‘Logan’ sets surprise precedent for R-ratings

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Last year, I wrote a column about how the success of Fox’s “Deadpool” would likely bring on some less than desirable moves by other big companies in an attempt to cash in on “Deadpool’s” R-rated success.

Exhibit A was the pointlessly slapped together R-rated director’s cut of “Batman v Superman,” a decision that ultimately made a bloated movie feel even more desperate for fluff. I saw this as the beginning of a trend that would see clueless movie studios pumping out unwarranted R-ratings on their superhero properties.

This year, however, we have seen another R-rated superhero movie that shows itself off as a more low-budget, art-driven project, much like “Deadpool.” Of course, this film is Hugh Jackman’s last venture before he hangs up the claws for good, “Logan.”

The way I see it, there were eight X-Men movies divided up into three sections: the good (“Days of Future Past,” “X2”), the merely OK (“The Wolverine, “First Class,” “X-Men”), and the terrible (“Wolverine: Origins, “The Last Stand,” “Apocalypse”). As the ninth X-Men movie (not counting “Deadpool”), “Logan” is looking to round out that top section and make it three movies in each. This almost seems like a conscious decision to go bold on Jackman’s last run and really make a movie that brings something completely different to the superhero genre: a dramatic, unfiltered character study.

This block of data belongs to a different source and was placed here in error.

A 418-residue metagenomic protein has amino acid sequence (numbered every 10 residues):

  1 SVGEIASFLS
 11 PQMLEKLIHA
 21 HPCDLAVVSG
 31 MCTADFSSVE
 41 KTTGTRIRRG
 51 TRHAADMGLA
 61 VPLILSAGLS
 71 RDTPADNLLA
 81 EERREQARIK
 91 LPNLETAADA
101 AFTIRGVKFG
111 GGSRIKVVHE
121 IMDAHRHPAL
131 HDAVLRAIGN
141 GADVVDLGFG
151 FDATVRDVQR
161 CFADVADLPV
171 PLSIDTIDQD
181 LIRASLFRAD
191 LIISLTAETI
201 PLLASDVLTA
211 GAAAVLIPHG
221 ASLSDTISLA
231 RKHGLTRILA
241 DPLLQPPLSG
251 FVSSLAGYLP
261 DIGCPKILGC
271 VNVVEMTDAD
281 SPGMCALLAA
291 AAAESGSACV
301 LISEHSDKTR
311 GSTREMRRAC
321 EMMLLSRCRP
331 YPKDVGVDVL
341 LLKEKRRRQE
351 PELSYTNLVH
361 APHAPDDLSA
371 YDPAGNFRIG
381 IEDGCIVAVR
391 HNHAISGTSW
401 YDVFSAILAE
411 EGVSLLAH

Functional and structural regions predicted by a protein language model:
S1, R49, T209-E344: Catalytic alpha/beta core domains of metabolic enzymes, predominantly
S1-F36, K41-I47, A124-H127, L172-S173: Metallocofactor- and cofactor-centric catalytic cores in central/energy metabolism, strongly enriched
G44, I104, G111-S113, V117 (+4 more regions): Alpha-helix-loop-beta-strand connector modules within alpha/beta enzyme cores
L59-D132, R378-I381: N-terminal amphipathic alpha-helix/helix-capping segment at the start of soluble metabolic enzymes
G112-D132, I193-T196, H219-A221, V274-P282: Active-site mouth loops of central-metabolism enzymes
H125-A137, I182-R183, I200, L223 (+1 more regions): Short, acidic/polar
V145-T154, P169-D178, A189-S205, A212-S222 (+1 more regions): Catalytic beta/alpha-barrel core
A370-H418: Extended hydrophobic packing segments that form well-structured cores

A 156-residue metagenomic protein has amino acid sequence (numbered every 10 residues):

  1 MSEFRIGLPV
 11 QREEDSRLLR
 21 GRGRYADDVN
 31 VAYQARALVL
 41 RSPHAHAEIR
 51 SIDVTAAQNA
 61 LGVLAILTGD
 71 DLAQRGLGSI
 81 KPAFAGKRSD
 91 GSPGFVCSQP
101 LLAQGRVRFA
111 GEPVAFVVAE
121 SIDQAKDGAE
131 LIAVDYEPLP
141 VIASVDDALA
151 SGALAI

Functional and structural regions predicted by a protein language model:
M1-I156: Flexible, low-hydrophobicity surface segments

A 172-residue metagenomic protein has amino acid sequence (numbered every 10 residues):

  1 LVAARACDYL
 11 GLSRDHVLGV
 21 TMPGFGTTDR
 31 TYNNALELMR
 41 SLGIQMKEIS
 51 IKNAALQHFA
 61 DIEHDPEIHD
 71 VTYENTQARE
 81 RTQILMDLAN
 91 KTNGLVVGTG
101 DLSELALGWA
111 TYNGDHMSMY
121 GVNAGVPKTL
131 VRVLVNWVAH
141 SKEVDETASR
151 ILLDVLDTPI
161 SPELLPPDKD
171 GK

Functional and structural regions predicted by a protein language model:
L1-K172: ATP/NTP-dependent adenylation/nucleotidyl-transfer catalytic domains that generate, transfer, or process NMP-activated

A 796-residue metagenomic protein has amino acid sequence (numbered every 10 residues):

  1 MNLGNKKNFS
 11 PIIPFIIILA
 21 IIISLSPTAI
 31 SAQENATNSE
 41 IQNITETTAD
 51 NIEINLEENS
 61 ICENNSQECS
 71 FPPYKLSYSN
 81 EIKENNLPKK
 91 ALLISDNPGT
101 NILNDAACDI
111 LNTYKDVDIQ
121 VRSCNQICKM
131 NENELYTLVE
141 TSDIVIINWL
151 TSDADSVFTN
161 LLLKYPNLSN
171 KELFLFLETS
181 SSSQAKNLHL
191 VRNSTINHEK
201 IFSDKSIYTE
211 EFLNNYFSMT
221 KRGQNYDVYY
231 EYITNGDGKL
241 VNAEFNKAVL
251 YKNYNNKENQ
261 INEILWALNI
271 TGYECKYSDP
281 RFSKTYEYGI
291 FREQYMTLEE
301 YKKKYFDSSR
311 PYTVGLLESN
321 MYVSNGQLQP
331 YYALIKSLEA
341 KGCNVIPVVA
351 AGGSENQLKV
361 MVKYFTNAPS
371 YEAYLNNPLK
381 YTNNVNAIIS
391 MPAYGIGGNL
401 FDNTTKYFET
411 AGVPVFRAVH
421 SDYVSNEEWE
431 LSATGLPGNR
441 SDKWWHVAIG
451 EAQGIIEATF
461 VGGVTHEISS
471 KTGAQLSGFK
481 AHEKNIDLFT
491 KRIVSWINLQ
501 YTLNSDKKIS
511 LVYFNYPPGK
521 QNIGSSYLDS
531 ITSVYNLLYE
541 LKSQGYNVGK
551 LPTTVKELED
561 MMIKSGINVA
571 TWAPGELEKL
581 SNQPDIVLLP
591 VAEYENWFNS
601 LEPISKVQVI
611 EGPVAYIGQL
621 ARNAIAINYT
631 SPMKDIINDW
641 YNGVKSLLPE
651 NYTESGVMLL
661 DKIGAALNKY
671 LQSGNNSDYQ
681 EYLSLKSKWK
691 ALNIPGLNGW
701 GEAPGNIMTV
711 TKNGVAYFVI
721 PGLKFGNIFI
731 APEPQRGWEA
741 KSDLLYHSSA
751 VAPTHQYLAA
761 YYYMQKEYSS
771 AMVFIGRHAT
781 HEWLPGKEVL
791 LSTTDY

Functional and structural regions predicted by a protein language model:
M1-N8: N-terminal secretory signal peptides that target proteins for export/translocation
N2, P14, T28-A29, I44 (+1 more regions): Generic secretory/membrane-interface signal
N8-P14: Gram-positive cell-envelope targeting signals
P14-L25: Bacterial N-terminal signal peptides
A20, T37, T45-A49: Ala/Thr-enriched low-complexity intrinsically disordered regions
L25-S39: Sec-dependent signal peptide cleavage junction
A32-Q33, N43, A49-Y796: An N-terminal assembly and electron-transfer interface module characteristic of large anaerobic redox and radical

These are the kinds of risks I was not expecting when it came to the success of “Deadpool.” If I were to guess, I would have said that Jackman’s last Wolverine movie would be more of the same from the Bryan Singer saga of films.

Now, we all know what this means for Warner Bros. and the DC cinematic universe. Warner Bros. will likely see “Logan” as more proof that R-rated superheroes are “in” and will continue to pump out raw sewage of gratuitous blood and cleavage just so they can smack on an R-rating and watch the gravy pour. What is more intriguing to think about, however, is how Marvel will respond to this.

They could continue on, doing what they are doing with the movies and giving audiences what they want. They could keep the tone they have going now all the way into phase five of the Avengers films and leave their more explicit material for their Netflix series.

Marvel (or really we could say Disney), could look at what Fox is doing and send some of their lesser-known but highly demanded characters into a more low-budget setting and introduce them to the world with something we have never seen before.

At this point, we all know what to expect from future films, so how cool would it be to see Marvel really take some chances and fire up a compelling, minimalist story that is lighter on the giant action set-pieces. Given their track record with their properties thus far, we all know that Paul Feig and crew would give this film the utmost care it deserves if given enough freedom.

This is what I want to see from future superhero films. These types of movies will not be popular forever, and the only way to prolong their lifespan is to take more risks and deliver more content over flash.